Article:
The Chrysler Town & Country is a station wagon that was manufactured by Chrysler from 1940 to 1942 and from 1945 to 1988 (there was no production during World War II from 1943 to 1945).

The Town & Country was also available in four-door sedan, two-door hardtop (no "B" pillar), and convertible body styles from 1947 to 1950 and from 1983 to 1986.

The 1988 model year was the last for the Chrysler Town & Country station wagon, after that and partly during one model year (1989), the Town & Country nameplate was off the market until the 1990 model year run when Chrysler reintroduced the Town & Country nameplate as a rebadged variant Chrysler Town & Country minivan.

 Chrysler's Town & Country wagon was reintroduced as a four-door station wagon of all-steel construction in 1951. It was offered in both Windsor and New Yorker variants through the end of Windsor model production after the 1960 model year, and then in Newport and New Yorker models through 1965.

In 1966 it became a model in its own right, with trim and features which bridged the gap between the two sedan lines.

It was distinguished by luxury features including a carpeted load floor trimmed with chrome strips, and from 1968 forward, woodgrain paneling on the body sides and tailgate, a feature also associated with somewhat competitive top-shelf station wagons such as the AMC Ambassador, Buick Estate, Oldsmobile Custom Cruiser, Ford Country Squire, and the Mercury Colony Park.

Town and Country, however, stood in a class by itself until the last of the full-sized versions of 1977. From 1978, it was sized down and absorbed into the LeBaron series, with a lesser version lacking the more luxurious features and the woodgrain bodyside decals available for a few years in the early 1980s.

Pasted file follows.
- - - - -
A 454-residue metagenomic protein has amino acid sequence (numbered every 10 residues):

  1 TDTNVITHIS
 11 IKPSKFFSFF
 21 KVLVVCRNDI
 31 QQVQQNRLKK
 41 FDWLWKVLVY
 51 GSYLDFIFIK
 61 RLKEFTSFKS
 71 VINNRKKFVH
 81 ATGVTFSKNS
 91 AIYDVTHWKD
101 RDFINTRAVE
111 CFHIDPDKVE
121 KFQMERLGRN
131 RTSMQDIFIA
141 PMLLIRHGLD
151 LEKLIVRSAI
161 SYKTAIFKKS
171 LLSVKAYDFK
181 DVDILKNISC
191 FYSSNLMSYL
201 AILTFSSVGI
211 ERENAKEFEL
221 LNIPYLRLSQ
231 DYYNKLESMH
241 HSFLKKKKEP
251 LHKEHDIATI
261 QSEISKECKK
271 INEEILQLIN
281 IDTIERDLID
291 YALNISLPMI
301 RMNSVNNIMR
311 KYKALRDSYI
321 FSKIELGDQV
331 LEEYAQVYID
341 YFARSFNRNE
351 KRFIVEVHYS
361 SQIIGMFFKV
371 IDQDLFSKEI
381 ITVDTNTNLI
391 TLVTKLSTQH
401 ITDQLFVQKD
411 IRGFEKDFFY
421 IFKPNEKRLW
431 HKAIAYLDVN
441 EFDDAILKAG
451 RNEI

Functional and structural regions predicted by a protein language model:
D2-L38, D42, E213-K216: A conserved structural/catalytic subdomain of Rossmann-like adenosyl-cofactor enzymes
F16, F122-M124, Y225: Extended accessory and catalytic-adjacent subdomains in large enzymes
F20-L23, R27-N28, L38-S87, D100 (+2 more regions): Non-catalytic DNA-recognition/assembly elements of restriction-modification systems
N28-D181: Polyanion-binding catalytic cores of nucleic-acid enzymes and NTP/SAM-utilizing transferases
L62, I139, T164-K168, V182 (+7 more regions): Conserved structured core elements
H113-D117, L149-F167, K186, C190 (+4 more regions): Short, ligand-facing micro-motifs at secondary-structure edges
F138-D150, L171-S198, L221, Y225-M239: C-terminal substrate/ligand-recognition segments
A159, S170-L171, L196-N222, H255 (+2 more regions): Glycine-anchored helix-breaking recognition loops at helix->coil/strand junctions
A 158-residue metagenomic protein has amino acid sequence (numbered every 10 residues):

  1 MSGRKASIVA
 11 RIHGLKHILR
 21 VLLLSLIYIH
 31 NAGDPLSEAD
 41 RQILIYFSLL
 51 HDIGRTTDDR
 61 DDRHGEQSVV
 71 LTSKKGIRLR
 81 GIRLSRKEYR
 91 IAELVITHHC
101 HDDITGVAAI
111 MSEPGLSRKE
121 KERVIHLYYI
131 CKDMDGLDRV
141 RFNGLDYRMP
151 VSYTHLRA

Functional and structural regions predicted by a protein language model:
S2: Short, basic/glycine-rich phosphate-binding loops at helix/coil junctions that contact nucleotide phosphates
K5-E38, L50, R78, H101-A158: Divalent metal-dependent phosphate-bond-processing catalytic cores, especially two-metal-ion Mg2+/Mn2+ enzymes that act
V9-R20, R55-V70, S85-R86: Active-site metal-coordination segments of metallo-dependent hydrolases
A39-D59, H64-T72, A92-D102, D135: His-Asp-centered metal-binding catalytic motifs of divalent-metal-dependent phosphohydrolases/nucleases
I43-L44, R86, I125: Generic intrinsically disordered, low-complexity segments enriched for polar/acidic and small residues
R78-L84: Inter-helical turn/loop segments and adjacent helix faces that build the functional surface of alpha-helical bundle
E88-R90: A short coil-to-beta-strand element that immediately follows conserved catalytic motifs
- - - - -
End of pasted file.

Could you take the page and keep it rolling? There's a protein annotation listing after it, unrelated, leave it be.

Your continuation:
Chrysler reintroduced the Town & Country nameplate in 1989 as a luxury rebadged variant of the Dodge Grand Caravan/Plymouth Grand Voyager minivan for the 1990 model year and continued to sell this incarnation of the Chrysler Town & Country until the end of the 2016 model year when Chrysler reintroduced the Pacifica nameplate for their minivan in 2016 for the 2017 model year.

A simulated woodgrain appearance reappeared on other Chrysler products, such as the 1993 Jeep Grand Wagoneer (ZJ) and the Chrysler PT Cruiser.

1941–1942

During the 1941 model year, the 1941 Chrysler Town & Country four-door, eight-passenger station wagon made its debut as Chrysler's entry to offer wooden doors and body panels, or "woodie" with an all-steel roof. Using wood in vehicle production was not a new approach as most cars built from the 1900s through 1930s regularly used wood for body support, flooring or structural uses.

It used the roof of the concurrent Chrysler Imperial 4-door 8-passenger limousine, which led to a rear-loading configuration with wooden double doors (also called 'Barrel Back' doors) that opened out from the center beneath the fixed backlight (rear window).

The wooden body framing was made from white ash and the panels were mahogany veneer and the use of wood carried over to the interior trunk lid and the interior door panels as well, not just an exterior appearance.

It was introduced with the straight-six engine installed in the Series C-28 Chrysler Windsor offering six or nine passenger accommodation, or the Series C-30 Chrysler Saratoga with the straight-eight engine and nine passenger accommodation.

Prices listed for the six-cylinder Series C-28 Windsor wagon were US$1,492 ($26,252 in 2020 dollars ).

Production totals record that vehicles that were installed with the six-cylinder engine documented 200 six-passenger wagons were made and 797 nine-passenger wagons found buyers.

The 1942 model year Town & Country had an abbreviated production run due to the U.S.' entry into World War II. Less than one-thousand units had been produced since the vehicle's introduction a year earlier.

The wagon that was installed with the straight-eight was moved to the New Yorker model line from the previous Saratoga, while the straight-six remained with the Windsor product line.

 

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